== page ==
The Museum of Hoaxes
hoax archive hoax archive hoax archive hoax archive hoax archive
 
Baby Yoga, aka Swinging Your Kid Around Your Head
Jennifer Love Hewitt's Disappearing Breasts
The Nobody For President Campaign, 1940 to Present
Rachael Ray cooks her family and her dog
Swiss peasants harvest spaghetti from trees, 1957
Pierre Brassau, Monkey Artist, 1964
Lord Gordon-Gordon, robber of the robber barons, 1871
Paul Krassner's Stereophonic Hoax, 1960
Fake Photos of Very Large Animals
Mule elected G.O.P. committeeman, 1938
IPO for F/rite Air -- April Fool's Day, 2000
By April 2000, the dot.com bubble was rapidly deflating. This didn't deter hundreds of Dutch investors from lining up to buy shares in F/rite Air, which was being billed as a hot new technology company backed by supporters such as Bill Gates, Paul Allen, and George Soros. The announcement about the company's IPO was posted on iex.nl, a financial web site for Dutch investors. It was reported that shares in the IPO could be reserved for $18 each by email, although it was said that analysts anticipated the stock soaring to above $80 on the first day of its filing. The company seemed like a sure thing, and almost immediately orders worth over $7 million flooded in. The orders didn't stop coming in even after the newspapers had revealed the IPO to be an April Fool's Day joke. F/rite air was a pun for 'Fried air' (i.e. Hot Air).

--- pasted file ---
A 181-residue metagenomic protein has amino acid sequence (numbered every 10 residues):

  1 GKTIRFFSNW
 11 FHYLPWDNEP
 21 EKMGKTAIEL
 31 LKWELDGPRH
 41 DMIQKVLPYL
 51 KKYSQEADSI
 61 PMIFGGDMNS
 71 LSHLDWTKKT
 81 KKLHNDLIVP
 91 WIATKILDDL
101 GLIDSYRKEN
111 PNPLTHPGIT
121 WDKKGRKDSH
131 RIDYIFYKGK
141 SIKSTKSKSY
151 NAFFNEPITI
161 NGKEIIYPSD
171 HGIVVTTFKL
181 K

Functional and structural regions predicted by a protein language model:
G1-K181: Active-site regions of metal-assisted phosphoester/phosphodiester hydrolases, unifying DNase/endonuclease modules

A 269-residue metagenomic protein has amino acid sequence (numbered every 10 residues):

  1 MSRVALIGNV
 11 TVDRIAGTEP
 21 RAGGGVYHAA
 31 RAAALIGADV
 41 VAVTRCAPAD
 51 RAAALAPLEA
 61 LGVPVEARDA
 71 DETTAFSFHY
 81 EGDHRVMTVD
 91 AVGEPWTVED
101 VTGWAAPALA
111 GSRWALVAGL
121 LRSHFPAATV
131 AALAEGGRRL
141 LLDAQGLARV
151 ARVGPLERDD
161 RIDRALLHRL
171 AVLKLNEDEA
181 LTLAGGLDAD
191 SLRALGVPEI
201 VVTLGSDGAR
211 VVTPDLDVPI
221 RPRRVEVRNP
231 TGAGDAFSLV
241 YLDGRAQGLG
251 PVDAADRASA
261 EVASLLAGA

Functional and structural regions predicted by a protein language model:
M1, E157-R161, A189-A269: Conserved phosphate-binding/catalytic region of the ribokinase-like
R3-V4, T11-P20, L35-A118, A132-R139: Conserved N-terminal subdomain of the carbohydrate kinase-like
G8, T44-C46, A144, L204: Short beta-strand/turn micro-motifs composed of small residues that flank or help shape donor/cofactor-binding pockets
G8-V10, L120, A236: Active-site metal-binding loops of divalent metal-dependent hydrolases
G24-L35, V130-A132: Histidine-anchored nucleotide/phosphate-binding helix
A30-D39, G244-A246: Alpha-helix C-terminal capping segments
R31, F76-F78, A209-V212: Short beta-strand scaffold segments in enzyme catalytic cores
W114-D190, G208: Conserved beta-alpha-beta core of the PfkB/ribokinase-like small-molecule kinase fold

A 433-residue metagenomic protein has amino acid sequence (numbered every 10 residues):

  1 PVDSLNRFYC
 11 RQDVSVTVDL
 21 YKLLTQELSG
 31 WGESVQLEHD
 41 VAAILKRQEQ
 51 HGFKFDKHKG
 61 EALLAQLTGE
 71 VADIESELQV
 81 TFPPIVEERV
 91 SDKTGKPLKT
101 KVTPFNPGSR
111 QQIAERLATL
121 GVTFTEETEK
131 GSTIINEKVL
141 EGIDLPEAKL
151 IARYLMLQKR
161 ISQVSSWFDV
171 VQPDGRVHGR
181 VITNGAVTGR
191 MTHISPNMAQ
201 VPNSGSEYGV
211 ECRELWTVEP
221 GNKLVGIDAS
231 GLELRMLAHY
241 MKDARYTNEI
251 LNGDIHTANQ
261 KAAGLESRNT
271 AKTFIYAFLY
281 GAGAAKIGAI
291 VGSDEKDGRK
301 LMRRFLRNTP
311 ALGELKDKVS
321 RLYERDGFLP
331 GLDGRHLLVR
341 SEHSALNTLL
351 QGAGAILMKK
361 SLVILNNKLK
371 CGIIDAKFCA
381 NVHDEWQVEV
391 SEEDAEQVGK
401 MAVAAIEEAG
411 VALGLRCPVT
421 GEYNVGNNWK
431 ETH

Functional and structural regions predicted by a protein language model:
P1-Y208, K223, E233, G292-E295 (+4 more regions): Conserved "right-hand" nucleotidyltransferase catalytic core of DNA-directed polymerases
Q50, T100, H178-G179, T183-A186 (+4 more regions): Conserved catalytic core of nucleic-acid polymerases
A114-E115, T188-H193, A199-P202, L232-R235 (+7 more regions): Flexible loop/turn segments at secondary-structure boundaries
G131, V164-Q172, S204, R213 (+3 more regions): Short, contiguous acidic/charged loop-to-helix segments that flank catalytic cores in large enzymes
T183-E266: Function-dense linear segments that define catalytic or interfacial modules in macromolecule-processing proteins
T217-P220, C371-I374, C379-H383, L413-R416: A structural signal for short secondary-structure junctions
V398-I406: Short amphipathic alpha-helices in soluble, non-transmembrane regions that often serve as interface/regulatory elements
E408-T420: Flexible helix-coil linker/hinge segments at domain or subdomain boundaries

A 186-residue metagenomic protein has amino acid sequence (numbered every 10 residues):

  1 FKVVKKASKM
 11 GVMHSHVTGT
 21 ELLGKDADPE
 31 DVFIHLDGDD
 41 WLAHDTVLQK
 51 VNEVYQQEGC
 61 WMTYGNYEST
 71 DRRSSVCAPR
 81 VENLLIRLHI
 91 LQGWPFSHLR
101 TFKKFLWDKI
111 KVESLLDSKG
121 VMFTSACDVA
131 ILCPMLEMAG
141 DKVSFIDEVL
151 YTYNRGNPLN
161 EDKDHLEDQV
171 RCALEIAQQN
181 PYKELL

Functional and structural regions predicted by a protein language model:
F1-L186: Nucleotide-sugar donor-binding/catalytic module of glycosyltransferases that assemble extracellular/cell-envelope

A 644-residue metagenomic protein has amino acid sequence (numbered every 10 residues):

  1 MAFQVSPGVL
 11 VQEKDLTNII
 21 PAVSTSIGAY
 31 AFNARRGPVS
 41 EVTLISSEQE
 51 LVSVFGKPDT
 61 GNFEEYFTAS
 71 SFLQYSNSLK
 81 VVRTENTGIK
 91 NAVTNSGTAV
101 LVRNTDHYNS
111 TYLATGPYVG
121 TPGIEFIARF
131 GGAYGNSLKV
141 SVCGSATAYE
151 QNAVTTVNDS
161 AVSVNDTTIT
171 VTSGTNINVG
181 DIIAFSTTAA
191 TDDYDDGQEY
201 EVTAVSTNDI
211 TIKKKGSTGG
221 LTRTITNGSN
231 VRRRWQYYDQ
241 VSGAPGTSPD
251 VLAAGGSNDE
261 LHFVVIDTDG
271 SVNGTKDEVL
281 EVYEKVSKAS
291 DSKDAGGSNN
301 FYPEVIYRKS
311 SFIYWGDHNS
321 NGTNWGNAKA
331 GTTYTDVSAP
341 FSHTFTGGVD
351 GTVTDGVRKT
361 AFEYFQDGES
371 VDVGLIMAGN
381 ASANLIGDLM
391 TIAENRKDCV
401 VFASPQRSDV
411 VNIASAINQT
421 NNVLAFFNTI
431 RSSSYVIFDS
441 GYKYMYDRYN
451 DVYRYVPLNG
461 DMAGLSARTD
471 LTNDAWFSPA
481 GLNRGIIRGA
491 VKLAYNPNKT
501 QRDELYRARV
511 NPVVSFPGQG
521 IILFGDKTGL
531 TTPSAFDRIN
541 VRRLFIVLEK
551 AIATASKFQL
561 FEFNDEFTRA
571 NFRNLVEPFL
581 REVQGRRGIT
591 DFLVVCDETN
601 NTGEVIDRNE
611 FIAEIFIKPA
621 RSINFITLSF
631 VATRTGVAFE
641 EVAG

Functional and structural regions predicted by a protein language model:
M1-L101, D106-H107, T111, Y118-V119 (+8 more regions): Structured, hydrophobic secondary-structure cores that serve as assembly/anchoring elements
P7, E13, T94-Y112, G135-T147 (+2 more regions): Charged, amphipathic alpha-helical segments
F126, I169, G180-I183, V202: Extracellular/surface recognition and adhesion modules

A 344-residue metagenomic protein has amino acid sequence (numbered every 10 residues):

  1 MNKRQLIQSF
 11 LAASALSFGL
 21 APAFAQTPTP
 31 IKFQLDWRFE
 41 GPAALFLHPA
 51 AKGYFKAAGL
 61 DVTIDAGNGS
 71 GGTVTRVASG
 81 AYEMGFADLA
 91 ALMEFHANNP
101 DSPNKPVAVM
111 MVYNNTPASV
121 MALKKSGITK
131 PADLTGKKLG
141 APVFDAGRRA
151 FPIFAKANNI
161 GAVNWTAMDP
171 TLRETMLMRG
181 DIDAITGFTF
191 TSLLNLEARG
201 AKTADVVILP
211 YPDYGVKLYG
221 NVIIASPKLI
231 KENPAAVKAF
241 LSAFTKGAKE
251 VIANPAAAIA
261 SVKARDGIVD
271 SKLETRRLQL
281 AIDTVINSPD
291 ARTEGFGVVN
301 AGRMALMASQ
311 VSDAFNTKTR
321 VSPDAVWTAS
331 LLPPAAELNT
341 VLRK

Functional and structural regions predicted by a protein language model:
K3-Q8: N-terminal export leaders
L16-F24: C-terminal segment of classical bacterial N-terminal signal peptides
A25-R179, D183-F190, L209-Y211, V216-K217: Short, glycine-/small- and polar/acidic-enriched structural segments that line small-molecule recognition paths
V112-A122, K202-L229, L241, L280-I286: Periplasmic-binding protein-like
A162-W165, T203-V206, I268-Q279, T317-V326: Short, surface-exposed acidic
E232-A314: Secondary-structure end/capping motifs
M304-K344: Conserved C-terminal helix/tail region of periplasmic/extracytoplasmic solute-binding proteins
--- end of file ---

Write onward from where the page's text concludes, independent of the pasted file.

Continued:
Note that "fried air" is a transliteration of "gebakken lucht". The Dutch saying "gebakken lucht verkopen" (selling fried air) is used to indicate a scam.
Posted by Timo Frenay  on  Fri Apr 01, 2005  at  09:43 AM
Ouch terrible joke to pull on investors
Posted by Emelia  in  CT  on  Wed Jan 30, 2008  at  05:58 AM
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